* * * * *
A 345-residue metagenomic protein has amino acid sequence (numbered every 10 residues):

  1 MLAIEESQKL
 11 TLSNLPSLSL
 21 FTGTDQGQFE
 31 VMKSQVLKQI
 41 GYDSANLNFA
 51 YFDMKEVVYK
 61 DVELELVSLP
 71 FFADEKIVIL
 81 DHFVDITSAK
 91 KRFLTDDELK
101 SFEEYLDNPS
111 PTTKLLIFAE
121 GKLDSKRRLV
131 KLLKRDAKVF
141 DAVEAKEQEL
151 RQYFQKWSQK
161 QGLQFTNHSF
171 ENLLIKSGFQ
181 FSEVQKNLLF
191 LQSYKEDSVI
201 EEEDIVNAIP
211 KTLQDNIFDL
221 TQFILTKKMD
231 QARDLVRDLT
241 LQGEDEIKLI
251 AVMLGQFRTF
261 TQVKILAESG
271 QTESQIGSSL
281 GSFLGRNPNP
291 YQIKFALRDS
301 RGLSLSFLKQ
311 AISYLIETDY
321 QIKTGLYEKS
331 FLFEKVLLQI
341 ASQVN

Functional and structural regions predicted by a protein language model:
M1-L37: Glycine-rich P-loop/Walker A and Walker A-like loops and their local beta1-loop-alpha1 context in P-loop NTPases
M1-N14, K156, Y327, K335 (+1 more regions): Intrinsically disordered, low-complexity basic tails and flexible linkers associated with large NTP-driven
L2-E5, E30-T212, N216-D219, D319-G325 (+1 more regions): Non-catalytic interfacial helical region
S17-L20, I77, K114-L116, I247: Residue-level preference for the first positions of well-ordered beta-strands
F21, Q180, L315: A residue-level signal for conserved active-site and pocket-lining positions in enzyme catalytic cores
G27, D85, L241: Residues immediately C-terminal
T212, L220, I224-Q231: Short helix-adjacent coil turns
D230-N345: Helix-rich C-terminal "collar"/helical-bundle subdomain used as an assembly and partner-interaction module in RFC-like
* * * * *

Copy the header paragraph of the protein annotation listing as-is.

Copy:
A 345-residue metagenomic protein has amino acid sequence (numbered every 10 residues):